The dynamics of electronic excitations and their relaxation in a gold film is studied on the femtosecond time scale with a pump–probe technique. For the pump beam we use pulses with wavelengths centered at 800 nm, 400 nm or both. The surface plasmon resonance (SPR) in Kretschmann’s configuration is used as a sensitive and fast-response probe of the dynamics of the dielectric properties of the gold film. The quantity that is monitored is the intensity of the reflected light at an incidence angle close to the SPR. With changes of the dielectric properties induced by the pump beam and during subsequent relaxation, the amount of the reflected light of the probe beam, sent with a variable delay, also changes, thus providing information on the temporal characteristics of the thermalization process. Special features of SPR probing with short pulses are also accounted for in this work. The thermalization of the electronic subsystem and energy transfer to the lattice are discussed in connection with the two-temperature relaxation model that takes into account temperature dependences of the electronic heat capacity and the electron–phonon coupling.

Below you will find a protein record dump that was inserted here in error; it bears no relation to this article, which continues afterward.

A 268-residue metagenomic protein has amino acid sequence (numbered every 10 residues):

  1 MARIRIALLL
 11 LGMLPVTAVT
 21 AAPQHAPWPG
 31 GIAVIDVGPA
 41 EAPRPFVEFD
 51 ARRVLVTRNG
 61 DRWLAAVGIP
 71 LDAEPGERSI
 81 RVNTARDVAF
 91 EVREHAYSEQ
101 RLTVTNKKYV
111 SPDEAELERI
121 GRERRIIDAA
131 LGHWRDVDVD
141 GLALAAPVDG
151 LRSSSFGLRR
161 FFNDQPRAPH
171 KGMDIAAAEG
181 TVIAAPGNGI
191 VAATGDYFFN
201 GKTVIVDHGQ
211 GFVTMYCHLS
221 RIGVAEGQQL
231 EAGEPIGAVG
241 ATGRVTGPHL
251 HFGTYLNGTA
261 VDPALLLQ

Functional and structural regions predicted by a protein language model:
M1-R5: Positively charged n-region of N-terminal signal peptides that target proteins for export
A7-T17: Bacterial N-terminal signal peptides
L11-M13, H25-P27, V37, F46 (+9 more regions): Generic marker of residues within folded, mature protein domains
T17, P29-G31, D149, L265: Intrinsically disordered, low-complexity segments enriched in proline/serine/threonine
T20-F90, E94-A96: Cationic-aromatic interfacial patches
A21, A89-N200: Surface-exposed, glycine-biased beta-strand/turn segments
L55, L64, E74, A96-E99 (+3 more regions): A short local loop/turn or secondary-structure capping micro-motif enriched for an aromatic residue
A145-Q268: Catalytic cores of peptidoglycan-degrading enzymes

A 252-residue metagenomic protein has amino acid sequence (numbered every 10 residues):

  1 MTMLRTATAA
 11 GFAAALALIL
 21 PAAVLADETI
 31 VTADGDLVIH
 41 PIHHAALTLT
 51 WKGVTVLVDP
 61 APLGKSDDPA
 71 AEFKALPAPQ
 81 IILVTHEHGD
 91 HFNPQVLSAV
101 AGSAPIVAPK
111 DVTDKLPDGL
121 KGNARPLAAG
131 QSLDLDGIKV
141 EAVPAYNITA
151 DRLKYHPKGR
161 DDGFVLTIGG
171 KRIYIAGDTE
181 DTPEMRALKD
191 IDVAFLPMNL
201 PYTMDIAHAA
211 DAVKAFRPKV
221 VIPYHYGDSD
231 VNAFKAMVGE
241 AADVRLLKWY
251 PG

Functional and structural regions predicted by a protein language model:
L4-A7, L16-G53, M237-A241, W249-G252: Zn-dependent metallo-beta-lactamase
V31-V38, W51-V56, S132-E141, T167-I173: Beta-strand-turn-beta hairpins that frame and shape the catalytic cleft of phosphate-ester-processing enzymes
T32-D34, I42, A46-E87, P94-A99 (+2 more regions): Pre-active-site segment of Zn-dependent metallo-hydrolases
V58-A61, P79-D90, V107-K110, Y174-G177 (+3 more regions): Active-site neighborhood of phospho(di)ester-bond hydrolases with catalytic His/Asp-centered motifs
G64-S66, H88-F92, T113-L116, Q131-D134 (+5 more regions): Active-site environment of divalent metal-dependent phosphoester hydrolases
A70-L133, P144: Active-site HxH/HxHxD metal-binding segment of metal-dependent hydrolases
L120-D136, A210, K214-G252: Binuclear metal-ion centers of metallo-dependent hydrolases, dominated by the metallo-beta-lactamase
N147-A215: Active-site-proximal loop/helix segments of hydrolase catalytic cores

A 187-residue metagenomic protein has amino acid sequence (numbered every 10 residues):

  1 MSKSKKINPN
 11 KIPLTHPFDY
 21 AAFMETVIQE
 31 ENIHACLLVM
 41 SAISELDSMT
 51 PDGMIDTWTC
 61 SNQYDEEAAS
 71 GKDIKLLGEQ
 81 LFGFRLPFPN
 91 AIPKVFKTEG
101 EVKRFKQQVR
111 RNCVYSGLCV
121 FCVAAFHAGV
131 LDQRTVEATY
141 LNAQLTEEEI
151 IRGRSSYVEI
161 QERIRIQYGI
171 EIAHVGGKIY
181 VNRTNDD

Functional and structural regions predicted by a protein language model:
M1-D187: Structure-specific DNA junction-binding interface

© 2013 Optical Society of America
Optics at Surfaces
Original Manuscript: June 28, 2013
Revised Manuscript: September 25, 2013
Manuscript Accepted: September 27, 2013
Published: October 17, 2013
Alexandre A. Kolomenskii, Ryan Mueller, Joshua Wood, James Strohaber, and Hans A. Schuessler, "Femtosecond electron-lattice thermalization dynamics in a gold film probed by pulsed surface plasmon resonance," Appl. Opt. 52, 7352-7359 (2013)